January 2009
Ministry of Wardens

Wardens: chief stewards and servants

“Warden” means “steward” or “guardian,” and wardens are the chief stewards and servants
of their congregations. Wardens have a special and public ministry, and must lead by example as faithful churchgoers and visible donors of time, talent and treasure. They must be willing to listen, able to delegate, and, above all, able to engender trust in relationships with the rector and the congregation.

National church and diocesan canons and parish bylaws govern the roles of clergy, wardens and vestries, but do not provide detailed requirements. What wardens actually do can vary from one congregation to another, from one set of circumstances to another, and even from one individual to another. This flexibility allows a rector and a vestry to adapt to the differing gifts that successive wardens bring to their ministries.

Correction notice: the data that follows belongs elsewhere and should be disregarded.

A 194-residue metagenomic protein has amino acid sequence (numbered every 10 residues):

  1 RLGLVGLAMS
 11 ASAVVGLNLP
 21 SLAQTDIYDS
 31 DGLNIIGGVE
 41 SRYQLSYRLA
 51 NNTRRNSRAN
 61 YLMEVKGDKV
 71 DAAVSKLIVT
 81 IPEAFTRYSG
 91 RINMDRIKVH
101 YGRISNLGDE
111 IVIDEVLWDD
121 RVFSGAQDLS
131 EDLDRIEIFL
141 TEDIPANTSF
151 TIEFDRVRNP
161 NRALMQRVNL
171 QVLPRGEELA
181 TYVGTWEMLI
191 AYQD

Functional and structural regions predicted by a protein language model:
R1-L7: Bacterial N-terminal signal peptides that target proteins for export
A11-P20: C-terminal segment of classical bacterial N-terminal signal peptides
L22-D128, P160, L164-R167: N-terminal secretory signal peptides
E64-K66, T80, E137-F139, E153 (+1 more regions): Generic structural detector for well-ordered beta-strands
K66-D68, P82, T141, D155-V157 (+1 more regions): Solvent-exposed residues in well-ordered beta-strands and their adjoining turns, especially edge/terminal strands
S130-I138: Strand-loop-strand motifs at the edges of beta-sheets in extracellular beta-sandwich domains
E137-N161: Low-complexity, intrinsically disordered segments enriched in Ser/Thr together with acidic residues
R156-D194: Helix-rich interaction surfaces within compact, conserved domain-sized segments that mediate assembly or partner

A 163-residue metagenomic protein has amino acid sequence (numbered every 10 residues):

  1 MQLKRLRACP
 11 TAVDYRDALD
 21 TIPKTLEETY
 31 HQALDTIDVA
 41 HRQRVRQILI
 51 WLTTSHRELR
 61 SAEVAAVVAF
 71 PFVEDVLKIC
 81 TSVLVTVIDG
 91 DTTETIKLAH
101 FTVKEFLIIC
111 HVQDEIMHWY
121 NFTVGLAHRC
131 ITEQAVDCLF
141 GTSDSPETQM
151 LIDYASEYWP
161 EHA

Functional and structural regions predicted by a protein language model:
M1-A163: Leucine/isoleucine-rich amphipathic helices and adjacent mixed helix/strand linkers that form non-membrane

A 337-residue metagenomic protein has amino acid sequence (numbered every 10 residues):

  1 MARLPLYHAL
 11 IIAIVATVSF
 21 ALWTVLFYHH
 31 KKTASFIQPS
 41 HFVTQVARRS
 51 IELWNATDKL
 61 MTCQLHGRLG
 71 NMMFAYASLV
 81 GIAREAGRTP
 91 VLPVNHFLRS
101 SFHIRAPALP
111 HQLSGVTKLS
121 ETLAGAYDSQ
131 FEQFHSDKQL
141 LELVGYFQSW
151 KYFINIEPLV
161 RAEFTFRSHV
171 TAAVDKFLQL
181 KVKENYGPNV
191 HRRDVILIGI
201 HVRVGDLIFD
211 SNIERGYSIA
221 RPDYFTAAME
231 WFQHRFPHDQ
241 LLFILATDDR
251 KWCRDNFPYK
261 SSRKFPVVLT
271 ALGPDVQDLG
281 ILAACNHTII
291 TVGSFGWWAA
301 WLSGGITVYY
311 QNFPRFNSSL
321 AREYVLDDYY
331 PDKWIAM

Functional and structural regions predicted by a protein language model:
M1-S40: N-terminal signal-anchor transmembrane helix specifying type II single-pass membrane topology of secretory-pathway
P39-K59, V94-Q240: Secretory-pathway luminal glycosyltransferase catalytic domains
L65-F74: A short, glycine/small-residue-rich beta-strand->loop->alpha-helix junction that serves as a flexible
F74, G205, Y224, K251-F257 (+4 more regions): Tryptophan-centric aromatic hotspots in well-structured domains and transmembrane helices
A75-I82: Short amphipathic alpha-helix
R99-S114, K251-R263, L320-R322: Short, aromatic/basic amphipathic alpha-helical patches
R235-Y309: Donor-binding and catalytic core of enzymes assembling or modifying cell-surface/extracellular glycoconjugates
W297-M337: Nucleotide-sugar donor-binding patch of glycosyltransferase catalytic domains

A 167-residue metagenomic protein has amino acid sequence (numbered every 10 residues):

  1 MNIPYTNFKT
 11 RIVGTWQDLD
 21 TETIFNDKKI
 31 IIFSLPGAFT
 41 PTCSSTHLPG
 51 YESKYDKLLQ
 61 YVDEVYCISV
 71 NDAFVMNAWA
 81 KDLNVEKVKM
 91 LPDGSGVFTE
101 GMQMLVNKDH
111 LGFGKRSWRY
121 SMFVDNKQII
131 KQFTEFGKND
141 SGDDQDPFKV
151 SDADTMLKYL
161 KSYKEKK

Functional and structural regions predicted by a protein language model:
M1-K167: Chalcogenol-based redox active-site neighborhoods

Wardens have four types of responsibilities: 

legal responsibilities with regard to

  • property and contracts
  • fiduciary responsibilities
  • responsibilities to the congregation
  • responsibilities to the rector (and other clergy)
Above all, successful ministry as a warden depends on keeping oneself spiritually and physically whole. Wardens need to take time to nourish themselves and call upon the talents of other members of the congregation to get things done. While challenges may stretch the patience and tax the time and spirit of a warden, this ministry should be one of fulfillment and gratification.

Reprinted with permission from the Diocese of Washington.

This article is part of the January 2009 Vestry Papers issue on Ministry of Wardens